Subject has been closed to the public since 1954 and is now securely gated on both sides. The majority of the station was demolished in 1961; its only remains are the high retaining wall on the west side of Crystal Palace Parade, the vaulted subway beneath the road, and the concourse at the east end of the subway (now roofless). Bricked up entrances to the station be seen in the wall on the west side.

Modus operandi: Subject is notable for its connection with various rumors dating back to the 1930s. A story popular with local schoolchildren claims subject was shut down due to the presence of a commuter train trapped in the tunnels by a collapse. According to the story, the train was unable to be extracted; neither was it possible to retrieve its passengers. The station is said to have been walled up upon discovery that rescue was impossible, leaving scores of souls entombed in the collapsed tunnel. They are said to have remained there ever since.

An additional story claims that a woman found the collapsed tunnel in 1978 and saw within it an old railway carriage filled with skeletons clad in decaying Victorian dress. Attempts to relocate the tunnel were unsuccessful.

Both stories have yet to be confirmed, although the persistence of the rumors is somewhat troubling.

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Scare Yourself Silly: The Curious Case of the Himuro Mansion

Himuro mansionPreviously on Scare Yourself Silly: I Hate to Break It to You, But There’s Someone In Your House (And It’s Definitely Not You).

This post originally appeared on The Toast.

If you’re anything like me, you love a good ghost story—the weirder, the better. Have you heard this one yet?

In a forest just beyond the city of Tokyo, Japan, there is a house. It’s an impressive property, with several outbuildings surrounding the main living space and a wide expanse of land; but though it’s vacant, you won’t find it in any real estate listings. It’s known as the Himuro Mansion, and the things the walls of that house have seen are enough to keep any property hunter far, far away.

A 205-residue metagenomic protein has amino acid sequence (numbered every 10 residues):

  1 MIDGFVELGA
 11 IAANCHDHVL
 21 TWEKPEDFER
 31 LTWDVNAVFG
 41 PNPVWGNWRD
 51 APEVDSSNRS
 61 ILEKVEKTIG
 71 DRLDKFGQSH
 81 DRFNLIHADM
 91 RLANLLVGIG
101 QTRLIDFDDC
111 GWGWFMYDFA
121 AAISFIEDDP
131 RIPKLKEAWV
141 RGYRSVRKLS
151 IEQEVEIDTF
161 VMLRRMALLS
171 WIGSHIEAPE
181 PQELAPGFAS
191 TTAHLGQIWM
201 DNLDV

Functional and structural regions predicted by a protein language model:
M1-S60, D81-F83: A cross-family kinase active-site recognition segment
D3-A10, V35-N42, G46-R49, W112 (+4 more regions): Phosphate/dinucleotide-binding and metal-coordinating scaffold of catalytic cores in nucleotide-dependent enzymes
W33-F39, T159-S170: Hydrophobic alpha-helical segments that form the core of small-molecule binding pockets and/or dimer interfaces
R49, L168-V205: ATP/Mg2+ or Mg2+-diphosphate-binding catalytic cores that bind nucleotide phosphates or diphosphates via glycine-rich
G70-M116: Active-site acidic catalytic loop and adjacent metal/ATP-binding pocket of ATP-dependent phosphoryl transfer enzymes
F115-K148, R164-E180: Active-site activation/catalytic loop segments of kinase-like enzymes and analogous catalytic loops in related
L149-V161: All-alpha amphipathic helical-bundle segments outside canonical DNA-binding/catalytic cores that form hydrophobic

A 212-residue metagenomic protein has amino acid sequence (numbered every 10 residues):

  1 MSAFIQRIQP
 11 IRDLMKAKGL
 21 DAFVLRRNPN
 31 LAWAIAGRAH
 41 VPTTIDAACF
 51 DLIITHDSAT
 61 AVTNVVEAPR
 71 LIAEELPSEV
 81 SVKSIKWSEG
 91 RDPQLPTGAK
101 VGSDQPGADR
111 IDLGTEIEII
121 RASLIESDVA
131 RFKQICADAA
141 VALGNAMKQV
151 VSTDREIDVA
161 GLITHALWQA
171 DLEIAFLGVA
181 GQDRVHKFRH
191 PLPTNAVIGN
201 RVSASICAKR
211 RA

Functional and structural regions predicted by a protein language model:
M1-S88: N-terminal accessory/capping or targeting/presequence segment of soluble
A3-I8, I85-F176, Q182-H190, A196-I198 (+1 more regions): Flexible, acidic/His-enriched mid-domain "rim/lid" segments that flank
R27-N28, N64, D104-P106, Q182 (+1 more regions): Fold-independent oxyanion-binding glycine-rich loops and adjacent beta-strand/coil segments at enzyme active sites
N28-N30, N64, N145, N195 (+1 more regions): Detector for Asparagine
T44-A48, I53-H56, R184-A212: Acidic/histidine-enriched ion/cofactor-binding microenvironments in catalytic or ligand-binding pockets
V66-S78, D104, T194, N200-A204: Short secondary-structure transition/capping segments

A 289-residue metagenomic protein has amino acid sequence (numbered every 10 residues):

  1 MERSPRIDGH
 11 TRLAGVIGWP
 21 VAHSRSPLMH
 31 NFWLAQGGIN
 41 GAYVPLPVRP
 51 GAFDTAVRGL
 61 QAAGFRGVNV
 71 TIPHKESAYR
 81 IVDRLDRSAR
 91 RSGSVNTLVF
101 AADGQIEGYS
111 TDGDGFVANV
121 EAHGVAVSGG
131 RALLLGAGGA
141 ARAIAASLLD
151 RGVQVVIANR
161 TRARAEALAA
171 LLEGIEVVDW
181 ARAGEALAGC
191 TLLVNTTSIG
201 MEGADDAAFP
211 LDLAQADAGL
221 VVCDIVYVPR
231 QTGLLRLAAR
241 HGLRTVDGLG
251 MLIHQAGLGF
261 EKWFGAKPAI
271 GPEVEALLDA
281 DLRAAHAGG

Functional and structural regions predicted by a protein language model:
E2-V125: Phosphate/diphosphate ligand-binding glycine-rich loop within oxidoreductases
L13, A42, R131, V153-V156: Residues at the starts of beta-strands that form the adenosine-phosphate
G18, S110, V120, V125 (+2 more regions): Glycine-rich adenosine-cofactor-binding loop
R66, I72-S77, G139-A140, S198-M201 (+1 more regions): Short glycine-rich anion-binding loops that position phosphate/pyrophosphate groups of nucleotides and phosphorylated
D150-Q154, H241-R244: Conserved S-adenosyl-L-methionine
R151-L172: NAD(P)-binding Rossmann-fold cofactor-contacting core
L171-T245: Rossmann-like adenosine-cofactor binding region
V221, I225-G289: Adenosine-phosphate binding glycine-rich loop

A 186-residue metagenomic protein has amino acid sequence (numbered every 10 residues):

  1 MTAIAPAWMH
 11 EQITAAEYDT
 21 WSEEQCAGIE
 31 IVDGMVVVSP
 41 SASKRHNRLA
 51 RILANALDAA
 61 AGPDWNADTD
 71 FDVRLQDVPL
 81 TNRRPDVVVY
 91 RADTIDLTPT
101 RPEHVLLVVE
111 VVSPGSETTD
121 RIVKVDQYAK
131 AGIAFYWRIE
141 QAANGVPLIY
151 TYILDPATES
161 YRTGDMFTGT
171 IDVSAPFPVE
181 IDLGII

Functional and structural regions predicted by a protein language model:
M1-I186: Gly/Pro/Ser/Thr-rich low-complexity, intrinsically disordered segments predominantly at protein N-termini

The Himuro Mansion said to have been the location of one of the most gruesome murders in Japanese history. Seven people were allegedly found murdered as part of an occult ritual gone wrong. Not that occult rituals can really ever said to go “right.” The ritual was allegedly intended as a method of keeping the evil of the world at bay; it involved raising a woman in secret to prevent her from forming any attachments to other people, then tying her limbs to oxen and essentially drawing and quartering her.

Sometime within the last 80 years, though, the young woman chosen for this “honor” managed to meet a young man and fall in love with him. Because she grew attached to someone, she was no longer viable for participation in the ritual; this means, of course, that the family responsible for carrying the whole thing out—the Himuro family—failed, dishonoring themselves in the process. The family’s patriarch then killed each member of the family with a traditional sword—probably a katana, though possibly a tanto or wakizashi—feeling that such a death was better than to suffer the evil they failed to stop.